Our lives are made of the stories we tell about ourselves and the world.  This was brought home to me in a dramatic way one day in college.  My school had the ‘publish or perish’ rule for its professors so they were constantly researching something.  This could be alot of fun for the students such as the physics professor who was, at the time, on the cutting edge of theoretical physics and saw the trend his field was making back towards metaphysics and an understanding that everything is interconnected in amazing ways. Or it could be amazingly ludicrous.

I  sat and listened to my roommate who had been a philosophy student a decade before me.  He told me about being a typical student, drinking, partying, studying enough to get his grades, but he had also been idealistic in his pursuit of psychology as a way to understand the world and make sense of life.  In his senior year he put off developing his senior thesis, drank heavily the night before it was due, threw something together during the beginning of the hang over that morning, and turned it in to meet deadline, knowing that he would have to deal with the consequences.  However, his professors were delighted with the work, praised it to him and to his class, and let him know that they thought he was a cutting edge thinker of their time.

This experience was not part of the story he had lived or had told himself and it didn’t match with the story he had created for himself about the wisdom of his teachers and the profession.  It shocked him because he knew that the paper they were praising was utter crap.  His parents were both psychologists and he had grown up around all the theories and techniques in the field at the time.  He shocked to his core by this event and immediately quit school, gathered all of his money, drove to California and started working in construction.  He did that for 5 years before he could wrap his head around this twist in the story that was his life.  He came back to school to finish a degree, not in philosophy, but in political theory because in his new story, understanding life made more sense when looking at people’s actions.   He no longer believed we could understand anything more and so he would leave the psychology to the professors who thought crap was genius.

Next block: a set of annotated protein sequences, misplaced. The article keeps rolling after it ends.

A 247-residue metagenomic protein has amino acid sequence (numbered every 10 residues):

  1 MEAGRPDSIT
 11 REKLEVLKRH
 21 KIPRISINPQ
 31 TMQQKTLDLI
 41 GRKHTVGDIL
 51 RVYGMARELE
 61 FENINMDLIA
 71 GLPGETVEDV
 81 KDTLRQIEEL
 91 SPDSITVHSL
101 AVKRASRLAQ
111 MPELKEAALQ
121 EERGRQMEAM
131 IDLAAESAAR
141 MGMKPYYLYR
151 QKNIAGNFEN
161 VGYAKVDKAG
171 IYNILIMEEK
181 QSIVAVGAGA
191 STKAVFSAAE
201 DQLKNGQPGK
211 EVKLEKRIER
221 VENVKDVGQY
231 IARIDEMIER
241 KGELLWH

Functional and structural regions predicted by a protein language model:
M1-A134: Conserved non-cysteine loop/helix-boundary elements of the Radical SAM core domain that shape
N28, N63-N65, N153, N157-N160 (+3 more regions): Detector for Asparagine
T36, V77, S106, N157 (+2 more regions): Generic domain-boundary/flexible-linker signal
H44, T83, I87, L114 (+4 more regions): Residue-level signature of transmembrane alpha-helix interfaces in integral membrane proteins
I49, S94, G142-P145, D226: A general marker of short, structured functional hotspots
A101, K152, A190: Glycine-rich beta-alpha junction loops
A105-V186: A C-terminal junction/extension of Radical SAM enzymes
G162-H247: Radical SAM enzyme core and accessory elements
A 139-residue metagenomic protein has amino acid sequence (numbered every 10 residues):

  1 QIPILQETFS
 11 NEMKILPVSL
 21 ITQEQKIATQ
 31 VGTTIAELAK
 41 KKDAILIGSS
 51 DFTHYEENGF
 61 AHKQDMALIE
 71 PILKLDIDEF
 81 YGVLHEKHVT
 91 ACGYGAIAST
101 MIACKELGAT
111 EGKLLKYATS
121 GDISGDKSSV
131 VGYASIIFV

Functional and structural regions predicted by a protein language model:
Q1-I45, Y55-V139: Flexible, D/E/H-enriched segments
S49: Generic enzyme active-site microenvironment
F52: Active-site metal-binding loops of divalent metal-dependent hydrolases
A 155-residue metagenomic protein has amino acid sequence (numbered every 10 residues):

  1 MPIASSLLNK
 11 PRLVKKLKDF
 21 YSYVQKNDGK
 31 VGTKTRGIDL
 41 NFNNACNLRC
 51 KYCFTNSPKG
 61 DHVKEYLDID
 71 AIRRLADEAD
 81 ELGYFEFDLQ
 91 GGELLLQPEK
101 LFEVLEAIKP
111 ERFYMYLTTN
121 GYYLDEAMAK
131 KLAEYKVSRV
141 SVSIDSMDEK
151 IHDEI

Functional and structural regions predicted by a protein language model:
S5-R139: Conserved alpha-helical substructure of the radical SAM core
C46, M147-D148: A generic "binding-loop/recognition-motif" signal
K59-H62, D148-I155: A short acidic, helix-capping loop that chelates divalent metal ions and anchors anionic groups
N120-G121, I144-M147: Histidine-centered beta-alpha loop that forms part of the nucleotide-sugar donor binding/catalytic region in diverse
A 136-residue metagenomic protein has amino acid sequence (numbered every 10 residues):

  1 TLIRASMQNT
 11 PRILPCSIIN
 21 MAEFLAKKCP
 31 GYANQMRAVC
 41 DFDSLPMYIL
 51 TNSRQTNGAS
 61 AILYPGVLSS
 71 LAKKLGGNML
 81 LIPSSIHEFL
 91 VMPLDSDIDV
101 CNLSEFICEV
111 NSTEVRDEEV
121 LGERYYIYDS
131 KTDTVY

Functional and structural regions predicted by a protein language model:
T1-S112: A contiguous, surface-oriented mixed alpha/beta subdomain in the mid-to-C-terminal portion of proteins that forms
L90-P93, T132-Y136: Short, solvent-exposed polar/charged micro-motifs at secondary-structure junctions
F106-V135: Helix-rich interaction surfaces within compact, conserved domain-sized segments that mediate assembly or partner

I don’t mean to pick on psychology here, but to make a point.  We are the stories we tell ourselves.  We could be a student in college, a construction worker, a politician, in the blink of any eye if that’s the story we tell.  But like all stories, there is truth, there is dramatic license, and there is blarney and it is in how we choose to act and react to all three that makes the story line of our lives.  What are the stories that define your life?  How do you discern the truth from the blarney?